Web Hosting Strategies

Share the Pain. In my latest column for The Web Host Industry Review, I explain why it's often a better strategy to use you web-hosting vendor's shared resrouces rather operate your own servers, storage systems, routers, load balancers, backup/recovery systems, and DNS and SMTP servers. This applies to large and small sites alike.
Posted Friday, November 22, 2002 12:06:11 PM 

Standalone Hosting to Die. Web Services to Drive Future. According to the Meta Group, "By 2004, standalone business-focused web hosting companies will cease to exist. As hosting prices rise 20 percent to 25 percent in 2002 and 2003, a cross-functional team representing IT groups, lines of business, and procurement organizations will guide hosting purchase decisions. Web services will drive renewed interest in outsourced extranets in 2003 and 2004, achieving operational maturity by 2006.

"A fundamental understanding of Web services impacts on network infrastructure performance and capacity are being overlooked, setting the stage for yet another painful lesson to be relearned in much the same way enterprises and providers continue learning about application networkability." [Source: ZDNet Tech Update]
Posted Thursday, November 21, 2002 3:33:52 AM 

Hosting Market Remains Volatile. "A sluggish economy and a slowdown in Internet-related projects have stymied the hosting sector for some time. A new report by Giga Information Group says that instability will continue at least through early next year. In the report, analyst Bill Martorelli says consolidation in the market will continue unabated as service providers are rocked by the tough economic environment." [Source: NetworkWorld Fusion]
Posted Monday, November 18, 2002 8:47:45 AM 

Online Payment Services: An Overview. "Just over two years ago, there were virtually no online payment services in place, now there are quite a few options to choose from." Ina Steiner on reviews the choices and offers a comparison matrix.
Posted Monday, November 18, 2002 8:51:01 AM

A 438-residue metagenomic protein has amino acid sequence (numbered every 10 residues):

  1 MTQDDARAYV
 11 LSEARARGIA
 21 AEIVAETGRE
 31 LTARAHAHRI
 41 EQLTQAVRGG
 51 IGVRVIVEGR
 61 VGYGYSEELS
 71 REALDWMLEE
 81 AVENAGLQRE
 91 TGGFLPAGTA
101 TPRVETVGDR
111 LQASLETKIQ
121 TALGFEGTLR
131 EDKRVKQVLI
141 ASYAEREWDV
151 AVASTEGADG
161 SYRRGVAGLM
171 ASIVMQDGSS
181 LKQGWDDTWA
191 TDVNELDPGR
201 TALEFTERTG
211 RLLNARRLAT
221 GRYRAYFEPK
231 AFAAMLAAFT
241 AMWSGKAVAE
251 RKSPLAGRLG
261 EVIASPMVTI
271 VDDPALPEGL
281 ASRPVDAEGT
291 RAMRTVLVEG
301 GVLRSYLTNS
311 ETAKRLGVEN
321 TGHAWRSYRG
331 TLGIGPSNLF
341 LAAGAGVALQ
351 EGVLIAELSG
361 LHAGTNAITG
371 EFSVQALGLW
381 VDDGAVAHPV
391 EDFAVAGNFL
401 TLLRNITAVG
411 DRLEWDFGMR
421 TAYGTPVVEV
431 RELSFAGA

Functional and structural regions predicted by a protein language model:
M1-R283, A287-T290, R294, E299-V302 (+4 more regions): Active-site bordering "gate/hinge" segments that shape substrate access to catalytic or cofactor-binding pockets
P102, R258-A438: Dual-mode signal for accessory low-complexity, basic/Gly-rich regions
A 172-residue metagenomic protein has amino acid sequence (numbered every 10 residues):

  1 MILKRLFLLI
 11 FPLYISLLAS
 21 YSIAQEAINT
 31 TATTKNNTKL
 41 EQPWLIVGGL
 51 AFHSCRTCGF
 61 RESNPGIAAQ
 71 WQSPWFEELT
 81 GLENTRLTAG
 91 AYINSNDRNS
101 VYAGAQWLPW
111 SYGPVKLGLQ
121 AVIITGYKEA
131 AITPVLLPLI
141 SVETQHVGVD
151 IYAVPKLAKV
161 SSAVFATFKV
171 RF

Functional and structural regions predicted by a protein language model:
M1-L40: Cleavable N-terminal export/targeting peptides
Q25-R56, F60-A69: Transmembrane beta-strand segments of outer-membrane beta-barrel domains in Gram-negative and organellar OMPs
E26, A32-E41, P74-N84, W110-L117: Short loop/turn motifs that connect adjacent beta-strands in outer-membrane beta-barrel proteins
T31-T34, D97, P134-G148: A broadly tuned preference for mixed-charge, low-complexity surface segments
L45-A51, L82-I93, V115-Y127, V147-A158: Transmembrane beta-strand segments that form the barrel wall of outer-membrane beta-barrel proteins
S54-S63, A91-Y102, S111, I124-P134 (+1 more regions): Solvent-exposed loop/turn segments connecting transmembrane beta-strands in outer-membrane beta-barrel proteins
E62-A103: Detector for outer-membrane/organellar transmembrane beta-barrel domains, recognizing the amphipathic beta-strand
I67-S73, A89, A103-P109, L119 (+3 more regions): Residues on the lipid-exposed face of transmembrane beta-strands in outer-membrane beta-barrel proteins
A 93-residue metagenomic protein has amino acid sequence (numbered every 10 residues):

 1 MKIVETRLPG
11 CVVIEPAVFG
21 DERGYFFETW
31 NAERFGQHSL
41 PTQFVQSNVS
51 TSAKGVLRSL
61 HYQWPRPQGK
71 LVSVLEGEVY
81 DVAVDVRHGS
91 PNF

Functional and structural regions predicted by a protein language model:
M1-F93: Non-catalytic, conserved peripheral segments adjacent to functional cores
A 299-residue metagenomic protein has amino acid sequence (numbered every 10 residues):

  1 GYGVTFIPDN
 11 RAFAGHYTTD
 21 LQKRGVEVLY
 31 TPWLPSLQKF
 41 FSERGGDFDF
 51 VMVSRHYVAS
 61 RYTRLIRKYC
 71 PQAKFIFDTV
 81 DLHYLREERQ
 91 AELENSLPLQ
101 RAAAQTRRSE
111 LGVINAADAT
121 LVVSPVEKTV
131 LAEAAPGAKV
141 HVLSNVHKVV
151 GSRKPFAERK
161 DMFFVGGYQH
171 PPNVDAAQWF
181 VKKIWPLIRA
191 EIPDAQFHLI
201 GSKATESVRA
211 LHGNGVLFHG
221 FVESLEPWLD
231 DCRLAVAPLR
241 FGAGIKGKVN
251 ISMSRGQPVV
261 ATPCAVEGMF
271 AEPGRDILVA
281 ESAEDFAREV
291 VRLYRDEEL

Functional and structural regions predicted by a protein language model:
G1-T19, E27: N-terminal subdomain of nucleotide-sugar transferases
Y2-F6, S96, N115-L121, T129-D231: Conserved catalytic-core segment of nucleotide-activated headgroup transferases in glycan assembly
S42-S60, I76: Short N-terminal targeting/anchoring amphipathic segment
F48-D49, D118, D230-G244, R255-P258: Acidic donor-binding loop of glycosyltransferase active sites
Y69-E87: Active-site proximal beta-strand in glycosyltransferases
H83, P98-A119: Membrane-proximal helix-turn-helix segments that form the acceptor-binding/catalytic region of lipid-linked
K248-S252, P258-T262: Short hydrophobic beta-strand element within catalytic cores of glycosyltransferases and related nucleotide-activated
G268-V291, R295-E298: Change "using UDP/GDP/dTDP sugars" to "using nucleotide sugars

Selling Open Source to Management . I'm a big fan of open source and have successfully used open-source tools for some very large systems. (I was VP Engineering at Organic Online where my predecessors--Brian Behlendorf, now of CollabNet, and Cliff Skolnick--spearheaded the early development of Apache.) Here's a good article by Kevin Bedell on how to select open-source technologies and how to convince the corner-office guys that they're a good idea.
Posted Monday, November 11, 2002 8:18:17 PM  

Doug's Appearances

Building a Web Services Foundation: Web Services Strategies for IT Managers
December 10, 2:00 - 2:45am, Hotel Nikko, San Francisco (New Time!)

This session will drill down on the business and technical reasons that are driving leading companies around the world to move away from a vendor-specific legacy infrastructure and embrace a standards-based Web Services architecture.

National studies of top IT managers indicate that when it comes to assessing potential roadblocks to adopting Web Services, bandwidth concerns are second only to security-related misgivings. This session will provide the tools for accurately modeling the impact that moving to a Web Services solution will have on your existing infrastructure. Armed with this knowledge, you'll be ready to formulate a strategic approach to developing and managing infrastructure resources that can successfully support a scalable and dependable Web Services framework.

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"...essential reading for anyone seeking to deploy this technology."

--John Hagel, III,
management consultant
and author of
"Out of the Box"